Thyroid patients are very focused on anti-TPO, but anti-TG is also important. If we have high levels, it can mean, that there is some damage to our thyroid. And did you know that 10% of Hashimotos patients don’t even have anti-TPO, only anti-TG?


Thyroglobulin is a large molecule. It’s involved in the manufacturing and storage of thyroid hormones. It’s supposed to stay primarily INSIDE the thyroid. But it’s normal to have tiny amounts floating around in the circulation. We can get anti bodies to the thyro-globulin when levels become high, anti-TG.  

Thyroglobulin can release into the circulation in various ways: 

When the thyroid is being destroyed.

When the thyroglobulin contains very little iodine.

When they suddenly contain much more iodine (when one has been iodine deficient and suddenly increase iodine intake by a lot). 

And lastly, in thyroid cancer, TG can get released in connection with the synthetization of hormone. 

One did think, that anti-TG was pretty harmless in terms of damage to the thyroid. But this is changing. It looks to be potentially more harmful than anti-TPO.  

It’s important to test  anti-TG when one suspects AITD, because some people have only elevated levels of anti-TG, and not anti-TPO. I don’t think many doctors are aware of that fact. 

What is thyroglobulin?

The follicles are the cells producing T4 and T3. We have 3 millions. The follicle wall consists of a single layer of cells surrounding a central cavity, the colloid. It’s those cells in the wall that actually produce the hormones. The colloid is the hormone storage. The size of the follicle varies with how much colloid it contains. The thyro-globulin is both the precursor and the storage of the hormones.

The hormone production is reliant on iodide being pumped into the follicles. The concentration of iodide is 20 to 40 times higher inside the follicle than outside. The follicles makes a large molecule, thyroglobulin.  which is being transported out of the follicle into the colloid. They make up most of the colloid. Each thyroglobulin molecule contains 120 to 140 tyrosine amino acids. These are also critical to the hormone production.  The TPO enzyme is sitting on the inside of the follicles, on the wall facing the colloid. 

In between these hormone producing molecules are the C cells producing calcitonin.

How does the TG antibody recognice/react to the TG molecule?

To what extent the anti-TG  recognizes and attaches to the TG molecule depends on both how much hormone the TG molecule contains, AND how much iodide. See below for the latter. In the process of hormone synthesizing, the surface of the TG molecule changes. And the ability of anti-TG to attach vary with these changes.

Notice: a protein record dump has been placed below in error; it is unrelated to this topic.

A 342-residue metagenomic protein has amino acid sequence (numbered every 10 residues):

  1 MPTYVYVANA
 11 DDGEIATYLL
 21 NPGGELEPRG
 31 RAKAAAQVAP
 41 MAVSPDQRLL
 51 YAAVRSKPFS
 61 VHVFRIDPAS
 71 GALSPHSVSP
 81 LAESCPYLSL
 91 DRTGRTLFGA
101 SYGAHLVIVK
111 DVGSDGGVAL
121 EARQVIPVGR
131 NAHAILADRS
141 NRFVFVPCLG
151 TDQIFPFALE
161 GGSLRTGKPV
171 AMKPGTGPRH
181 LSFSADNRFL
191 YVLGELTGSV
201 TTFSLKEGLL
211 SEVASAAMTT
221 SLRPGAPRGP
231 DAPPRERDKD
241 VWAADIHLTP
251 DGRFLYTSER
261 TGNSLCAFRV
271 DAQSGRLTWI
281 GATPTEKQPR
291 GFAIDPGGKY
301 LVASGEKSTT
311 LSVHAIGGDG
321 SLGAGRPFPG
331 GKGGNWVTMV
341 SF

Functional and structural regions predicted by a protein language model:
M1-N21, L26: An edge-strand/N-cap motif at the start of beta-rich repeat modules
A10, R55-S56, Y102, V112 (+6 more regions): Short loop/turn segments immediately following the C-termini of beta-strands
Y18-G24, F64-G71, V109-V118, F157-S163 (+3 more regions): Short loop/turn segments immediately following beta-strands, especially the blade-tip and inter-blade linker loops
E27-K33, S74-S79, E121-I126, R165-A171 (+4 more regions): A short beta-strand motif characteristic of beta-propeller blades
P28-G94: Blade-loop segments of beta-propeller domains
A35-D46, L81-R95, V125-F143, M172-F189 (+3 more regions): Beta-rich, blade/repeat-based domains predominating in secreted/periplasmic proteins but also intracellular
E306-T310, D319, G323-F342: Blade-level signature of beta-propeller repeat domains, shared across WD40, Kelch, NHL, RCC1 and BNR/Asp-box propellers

A TG molecule contains on average 2,3 T4 and 0,3 T3.How much hormone a TG molecule contains, is dependent on how much iodide it contains. Which has to do with the iodine sufficiency in the body. In healthy people, the antibodies react to the part of the TG molecule that contains the hormones. But in people with AITD, the anti bodies react also to other parts of the molecule.  This means, our immune system is more reactive than healthy people’s.  

Thyroglobulin in the circulation

Thyroglobulin is produced only in the thyroid. and it is also stored here. But small amounts can be found in the circulation as well. About 10% of healthy people can have some TG in the blood with no issues, for women over 60 the number is 15%. And one can have TG in the circulation  without getting anti-TG. But after destruction of thyroid tissue, like many with AITD experience, with release of large amounts of TG into the blood stream, most people will get anti-TG.  

You can see anti-TG levels in various conditions here:

Frequency of high serum anti-Tg and anti-TPO antibody concentrations in patients with autoimmune thyroidi tis (AT), Graves~ disease (GD), differentiated thyroid cancer (DTC), and nodular goiter (NG), and in normal subjects (N). (From Mariotti S, Pisani S, Russova A, et al. A new solid-phase immuno radiometric assay for anti-thyroglobulin autoantibody. J Endo crinol Invest 1982;5:227; and Mariotti S, Caturegli P, Piccolo P, et al. Antithyroid peroxidase autoantibodies in thyroid diseases. J Clin Endocrinol Metab 1990;71:661, with modifications.)

How is TG entering the circulation?

  1. Transepithelial transport. The TG molecule is released from the apical (top most) part of the thyrocyte into the intracellular space. This is the main way of release where the thyroid is intact.
  2. Destruction of follicles. This happens in people with AITD, when the thyroid is being destroyed. Here you can have a larger release of TG into the blood stream. 
  3. TG release in thyroid carcinoma. In people with thyroid cancer, TG can be released directly in the synthesizes process, when the hormone is made.

Much of this info is taken from Werner & Ingbar (1)

Iodine and anti-TG

When one is iodine sufficient, only small amounts of TG is released into the blood. But if one is iodine deficient, one sees higher levels of TG. This is due to the fact that in iodine deficiency, the thyroid will enlarge (goiter) and TSH will rise. This means, that an  increased TG level can be indicative of iodine deficiency (2). 

But sudden increases in iodine can also cause increased anti-TG levels. 

Graf from "Thyroglobulin Is a sensitive measure of Both Deficient and Excess Iodine in Children and Indicates No Adverse Effects on Thyroid Function in the UIC Range of 100-299 µg/L. UIC stands for urinary iodine secretion

These are measure-ments on children.

One doesn’t know if the anti-TG one sees with iodine supplementation, is lasting, chronic.  I don’t understand that the scientists haven’t looked into that. Michael Zimmermann, a very reliable iodine scientist, writes this. (3)

Anti-TG increase on iodine supplementation because for one thing, anti-TG anti bodies  “recognize” and attach to thyrocytes with high levels of iodine.  I have read this in one of Zimmermann’s studies, but cannot find it again.  I am sure to find it again, and will update then. In the mean time, here is a study showing T cells reacts stronger to thyroglobulin containing more iodine than TG containing less iodine. (4)

Secondly, it might be, that the thyroid release TG when there is a lot of iodine as a protective measure.

This mechanism may regulate
and prevent the liberation of excessive thyroid hormone under changes in iodine intake and may explain why, in the
current populations, Tg is elevated but little thyroid hormone
fluctuation was observed.


Tg has been shown, both in vitro and in vivo, to be a potent regulator of thyroid
function at high iodine intake. (5)

In short this means, when there is a lot of iodine available, which could lead to a high production of hormones, TG gets released to prevent us from going hyper.